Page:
Embodiments of the present invention address problems with providing power to network elements in an access network. Particularly, in one embodiment, a splitter for enabling a power signal and a communication signal to be transmitted over a common communication link is provided. The splitter includes a line port adapted to be coupled to a communication line, a power port adapted to be coupled to a power supply to receive a power signal, and a communication port adapted to be coupled to a communication circuit that generates and receives communication signals. The splitter also includes a low pass filter coupled between the power port and the line port, the low pass filter including a coupled inductor, a high pass filter coupled to the communication port, and wherein the communication signals and the power signal are transported on the communication line at the line port.
In the following detailed description, reference is made to the accompanying drawings that form a part hereof, and in which is shown by way of illustration specific illustrative embodiments in which the invention may be practiced. These embodiments are described in sufficient detail to enable those skilled in the art to practice the invention, and it is to be understood that other embodiments may be utilized and that logical, mechanical and electrical changes may be made without departing from the spirit and scope of the present invention. The following detailed description is, therefore, not to be taken in a limiting sense.
Splitter 100 includes three interface ports: power port 102, communication port 104, and line port 106. Power port 102 is adapted to be coupled to a power supply for providing line power to a line-powered network element. In one embodiment, power port 102 is coupled to a DC power supply. The DC power supply provides a power signal for powering a remote communication device such as a remote terminal in a digital loop carrier, a digital subscriber line (DSL) modem, an integrated access device, or other appropriate network element. Communication port 104 is adapted to be coupled to communication circuitry. For example, in one embodiment, communication port 104 is coupled to circuitry that transmits and receives xDSL signals, e.g., ADSL, G.SHDSL, VDSL, or communication signals generated according to any other appropriate communication standard. Line port 106 is adapted to couple to a communication line such as a twisted pair or other appropriate conductive medium.
Power port 102 is adapted to provide power signals for transmission on a communication line coupled to line port 106. In one embodiment, power port 102 includes first and second terminals 108 and 110. Terminals 108 and 110 are adapted to be coupled to positive and negative terminals of a power supply circuit (not shown). The power signal at terminal 108 is provided to line port 106 on tip (T) terminal 124. Similarly, the power signal at terminal 110 is provided to line port 106 on ring (R) terminal 126. The power signals provided to tip and ring terminals 124 and 126, respectively, are filtered to provide separation from communication signals passing over the same communication lines.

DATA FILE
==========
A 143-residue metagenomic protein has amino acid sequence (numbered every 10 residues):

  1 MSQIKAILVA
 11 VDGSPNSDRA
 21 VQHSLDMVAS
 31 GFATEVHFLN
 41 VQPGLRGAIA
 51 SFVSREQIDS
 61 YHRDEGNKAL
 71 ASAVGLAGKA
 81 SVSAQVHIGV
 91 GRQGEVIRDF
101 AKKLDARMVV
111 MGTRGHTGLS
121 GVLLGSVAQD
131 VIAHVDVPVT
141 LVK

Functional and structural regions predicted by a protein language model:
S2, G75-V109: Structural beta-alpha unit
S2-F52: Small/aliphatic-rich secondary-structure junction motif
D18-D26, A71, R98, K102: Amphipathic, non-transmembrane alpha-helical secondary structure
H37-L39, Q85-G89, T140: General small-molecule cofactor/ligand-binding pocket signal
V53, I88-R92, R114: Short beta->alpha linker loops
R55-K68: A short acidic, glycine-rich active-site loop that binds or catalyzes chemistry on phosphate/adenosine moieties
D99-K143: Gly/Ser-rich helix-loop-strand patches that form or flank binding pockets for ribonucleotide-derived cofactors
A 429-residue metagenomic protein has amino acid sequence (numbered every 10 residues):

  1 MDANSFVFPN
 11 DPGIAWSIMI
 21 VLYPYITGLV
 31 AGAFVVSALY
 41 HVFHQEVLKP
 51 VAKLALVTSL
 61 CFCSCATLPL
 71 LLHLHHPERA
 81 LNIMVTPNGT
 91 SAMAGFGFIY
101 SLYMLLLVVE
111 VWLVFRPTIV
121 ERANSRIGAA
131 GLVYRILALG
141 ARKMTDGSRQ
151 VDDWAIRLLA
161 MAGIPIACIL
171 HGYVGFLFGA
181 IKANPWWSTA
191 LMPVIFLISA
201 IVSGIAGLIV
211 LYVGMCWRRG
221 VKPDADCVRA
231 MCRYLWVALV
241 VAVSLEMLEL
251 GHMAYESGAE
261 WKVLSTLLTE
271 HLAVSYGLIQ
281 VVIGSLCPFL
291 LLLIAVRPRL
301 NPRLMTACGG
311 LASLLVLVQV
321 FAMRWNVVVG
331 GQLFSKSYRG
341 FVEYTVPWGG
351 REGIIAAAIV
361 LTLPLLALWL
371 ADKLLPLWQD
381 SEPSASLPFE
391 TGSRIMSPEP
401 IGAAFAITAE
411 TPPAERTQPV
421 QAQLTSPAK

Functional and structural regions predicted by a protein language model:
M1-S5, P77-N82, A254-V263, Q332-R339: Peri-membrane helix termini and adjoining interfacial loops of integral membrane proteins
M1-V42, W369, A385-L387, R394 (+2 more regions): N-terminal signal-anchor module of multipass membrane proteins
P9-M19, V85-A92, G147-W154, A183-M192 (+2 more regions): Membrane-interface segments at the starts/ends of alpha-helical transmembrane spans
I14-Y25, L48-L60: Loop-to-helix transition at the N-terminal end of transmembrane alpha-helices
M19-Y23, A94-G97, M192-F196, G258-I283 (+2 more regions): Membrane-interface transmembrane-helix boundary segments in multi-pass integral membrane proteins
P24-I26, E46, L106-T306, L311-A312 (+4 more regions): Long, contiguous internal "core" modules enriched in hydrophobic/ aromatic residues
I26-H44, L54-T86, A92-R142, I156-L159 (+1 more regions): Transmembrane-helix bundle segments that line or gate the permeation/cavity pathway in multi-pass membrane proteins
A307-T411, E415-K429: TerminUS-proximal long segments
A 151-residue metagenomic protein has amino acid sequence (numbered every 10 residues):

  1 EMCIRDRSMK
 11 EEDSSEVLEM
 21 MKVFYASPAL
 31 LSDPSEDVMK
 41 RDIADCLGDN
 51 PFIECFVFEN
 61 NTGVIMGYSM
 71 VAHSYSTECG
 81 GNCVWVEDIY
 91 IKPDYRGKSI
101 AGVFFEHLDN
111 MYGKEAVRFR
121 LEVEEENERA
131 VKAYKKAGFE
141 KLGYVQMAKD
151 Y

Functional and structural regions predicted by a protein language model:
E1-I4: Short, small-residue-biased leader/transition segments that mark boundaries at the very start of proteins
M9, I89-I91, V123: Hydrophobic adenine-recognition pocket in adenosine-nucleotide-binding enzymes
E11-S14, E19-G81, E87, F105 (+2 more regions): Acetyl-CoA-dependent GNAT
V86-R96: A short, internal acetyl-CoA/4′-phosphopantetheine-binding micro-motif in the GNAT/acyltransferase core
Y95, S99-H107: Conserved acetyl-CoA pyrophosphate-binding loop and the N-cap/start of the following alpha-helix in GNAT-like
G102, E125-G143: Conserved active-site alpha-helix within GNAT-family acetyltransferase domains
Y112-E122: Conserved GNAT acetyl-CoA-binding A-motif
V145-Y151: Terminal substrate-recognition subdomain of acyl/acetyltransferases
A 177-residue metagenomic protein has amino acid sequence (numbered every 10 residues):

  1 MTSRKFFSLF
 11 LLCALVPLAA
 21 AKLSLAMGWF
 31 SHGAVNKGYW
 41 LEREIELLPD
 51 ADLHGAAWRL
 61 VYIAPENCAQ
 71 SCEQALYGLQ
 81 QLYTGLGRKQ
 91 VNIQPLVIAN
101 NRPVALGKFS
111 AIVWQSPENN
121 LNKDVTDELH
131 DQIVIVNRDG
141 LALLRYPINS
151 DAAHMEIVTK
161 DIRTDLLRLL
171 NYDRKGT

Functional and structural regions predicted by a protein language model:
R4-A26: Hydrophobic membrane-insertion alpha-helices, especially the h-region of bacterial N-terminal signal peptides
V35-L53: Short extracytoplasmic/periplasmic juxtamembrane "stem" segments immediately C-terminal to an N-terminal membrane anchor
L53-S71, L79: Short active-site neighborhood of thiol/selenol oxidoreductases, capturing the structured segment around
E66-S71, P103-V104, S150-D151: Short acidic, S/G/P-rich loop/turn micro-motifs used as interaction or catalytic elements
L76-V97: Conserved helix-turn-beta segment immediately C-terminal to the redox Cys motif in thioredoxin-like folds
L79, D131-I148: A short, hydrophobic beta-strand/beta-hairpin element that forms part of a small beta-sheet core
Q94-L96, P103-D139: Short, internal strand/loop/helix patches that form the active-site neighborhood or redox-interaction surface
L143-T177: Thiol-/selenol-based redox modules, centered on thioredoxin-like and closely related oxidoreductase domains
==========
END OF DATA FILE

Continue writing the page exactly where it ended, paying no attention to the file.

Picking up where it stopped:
Splitter 100 includes a number of components coupled between power supply port 102 and line port 106 that provide this filtering function. These components include capacitors 120 and coupled inductor 122. The combination of the capacitors 120 and the inductors 122 provide low pass filtering for the power signals passing from terminal 108 to tip terminal 124 and from terminal 110 to ring terminal 126.
Capacitors 120 and coupled inductor 122 provide a high AC impedance and low DC impedance for the power signal from power port 102 to line port 106. Capacitors 120 are coupled in parallel between nodes 116 and 118. In one embodiment, coupled inductor 122 includes first and second windings 128 and 130 that are wrapped around a common core to provide first and second inductances. By using a common core, the two inductors are well matched. Further, by using a common core, a higher inductance is achieved for the low pass filter as compared to separate inductors of the same size.
Communication port 104 is coupled to line port 106 through a circuit with low AC impedance and high DC impedance (high pass filter). Communication port 104 includes tip (T) terminal 132 and ring (R) terminal 134. In one embodiment, tip terminal 132 is coupled through capacitor 136 to tip terminal 124 of line port 106. Similarly, ring terminal 134 is coupled through capacitor 138 to ring terminal 126. Capacitors 136 and 138 provide high DC impedance and low AC impedance.
Splitter 100 also includes a number of other components. Terminals 108 and 110 are also coupled to protection diodes 112. Protection diodes 112 are configured to protect the power supply by restricting the direction of current flow in splitter 100. Resistors 114 are also coupled between nodes 116 and 118 of splitter 100. Resistors 114 provide a discharge path for the high voltage capacitors of the power supply when it is unplugged, preventing a shock hazard after the card is removed from service. Splitter 100 also includes a number of overvoltage protection “crowbar” devices 140-1 to 140-4 to provide protection from voltage spikes such as spikes induced by lightning or the like.